This is a natural home for Security Auditors. The GAO regularly produces reports on information security weaknesses in government agencies and recommends steps to address them.

    The Unofficial Line

    GAO has a healthier reputation than some other agencies we might care to mention (see DHS). In 2014, it ranked #2 in the mid-size agency category of the Partnership for Public Service’s Best Places to Work in the Federal Government. It even beat out the Smithsonian Institution.

    Reviews on Glassdoor are generally positive, with people citing a good work/life balance and smart colleagues. The most common complaints appear to involve bureaucratic hoops, unfair promotion practices and the lack of high pay.

  • NSA

    Career Site: NSA Cyber Careers
    Employees: ~30,000-40,000
    Location: Headquartered in Fort Meade, Maryland
    Reviews: NSA Glassdoor Reviews

    The Official Line

    The National Security Agency (NSA) is tasked with monitoring, collecting, decoding, translating and analyzing information/data for foreign intelligence and counterintelligence. It uses defensive tactics (i.e. protecting U.S. government systems against cyber attacks) and offensive ones (bugging systems, subversive software, etc.).

    The NSA is the country’s largest (and perhaps most organized) employer of cyber security professionals. To find qualified candidates, it has a full-time staff of 80 recruiters and 300 employees with recruitment as an additional duty. In addition to its involvement with CAE schools, it has outreach in plenty of universities and high schools.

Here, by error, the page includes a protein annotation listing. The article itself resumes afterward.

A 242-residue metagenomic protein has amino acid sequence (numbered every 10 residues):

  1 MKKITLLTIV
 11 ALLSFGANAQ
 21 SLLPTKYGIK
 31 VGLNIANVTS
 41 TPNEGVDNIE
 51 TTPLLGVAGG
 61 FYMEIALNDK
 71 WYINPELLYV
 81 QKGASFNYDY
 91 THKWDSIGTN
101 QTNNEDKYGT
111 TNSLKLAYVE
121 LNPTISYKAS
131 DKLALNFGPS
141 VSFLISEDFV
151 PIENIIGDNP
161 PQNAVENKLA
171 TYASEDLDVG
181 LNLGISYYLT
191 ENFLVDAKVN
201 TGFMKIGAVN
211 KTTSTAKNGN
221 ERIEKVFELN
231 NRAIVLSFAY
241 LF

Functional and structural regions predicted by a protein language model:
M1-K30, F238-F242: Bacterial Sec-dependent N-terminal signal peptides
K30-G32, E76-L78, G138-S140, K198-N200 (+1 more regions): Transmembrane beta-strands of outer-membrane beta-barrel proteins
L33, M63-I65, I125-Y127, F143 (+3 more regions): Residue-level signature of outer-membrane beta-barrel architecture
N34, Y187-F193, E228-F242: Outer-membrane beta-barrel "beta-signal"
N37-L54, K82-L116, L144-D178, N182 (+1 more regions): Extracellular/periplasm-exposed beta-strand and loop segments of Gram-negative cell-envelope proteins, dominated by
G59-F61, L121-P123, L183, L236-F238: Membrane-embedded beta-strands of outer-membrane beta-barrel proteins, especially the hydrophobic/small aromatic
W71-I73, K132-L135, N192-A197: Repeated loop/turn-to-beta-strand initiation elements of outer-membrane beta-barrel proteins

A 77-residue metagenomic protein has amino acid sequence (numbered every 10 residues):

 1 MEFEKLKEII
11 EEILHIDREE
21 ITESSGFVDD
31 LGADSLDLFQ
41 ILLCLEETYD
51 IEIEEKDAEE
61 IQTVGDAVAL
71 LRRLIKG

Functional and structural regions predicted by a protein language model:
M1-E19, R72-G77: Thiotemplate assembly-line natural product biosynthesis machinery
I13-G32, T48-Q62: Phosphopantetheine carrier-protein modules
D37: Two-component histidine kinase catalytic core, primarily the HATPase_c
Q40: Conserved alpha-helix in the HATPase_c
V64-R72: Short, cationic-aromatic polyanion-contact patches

According to the RAND report:

    • 80% of hires are entry-level; the majority of whom have bachelor’s degrees
    • Entry-level hires are required to go through intensive training, sometimes up to three years
    • 1/3 of all Scholarship for Service graduates go to work at the NSA

    View answers to the NSA’s Career FAQS.

    The Unofficial Line

    Thanks to its reputation for hiring the best of the best, people employed by the NSA tend to stay put.

    The RAND report notes that the NSA “has a very low turnover rate (losing no more to voluntary quits than to retirements). One reason is that it pays attention to senior technical development programs to ensure that employees stay current and engaged.”

    However, the agency also has a significant ethics problem. In 2013, Edward Snowden, a former NSA contractor, leaked a large number of classified NSA documents to the press. The documents revealed that the NSA has been involved in widespread secret surveillance of cellphones, email, instant messages and even the conversations of friendly foreign leaders. (See the Washington Post’s section on NSA Secrets.)

    Glassdoor reviewers praise the agency for hiring smart, creative engineers and analysts, but tend to chafe at some of the management processes. Benefits and pay are labeled decent but not outstanding.

Military Branches

  • U.S. Air Force

    U.S. Air Force

    Career Site: U.S. Air Force Cyber Careers
    Employees: 332,854 active personnel
    Location: Headquartered at The Pentagon; San Antonio is home to the 24th Air Force
    Reviews: U.S. Air Force Glassdoor Reviews

    The Official Line

    The U.S. Air Force (USAF) is actively training officers and enlisted men and women to detect and repel cyber attacks on its systems. The USAF’s arm of U.S. Cyber Command is called the 24th Air Force and numbers 5,400 airmen, civilians and contractors (as of 2014).

    Here’s the word on the training process from the RAND report:

    “Our interviews indicate that the USAF has a systematic way of determining who would best fill its cybersecurity missions, which it divides into A-Shred, which can include some upper-tier professionals, and B-Shred, whose duties are more strictly defined.”

    Officers undergo a 23-week undergraduate training course; enlisted personnel take a 17-week cyber defense operations course. Airmen who wish to be considered for training in cyber-related jobs must hold the CompTIA Security+ certification.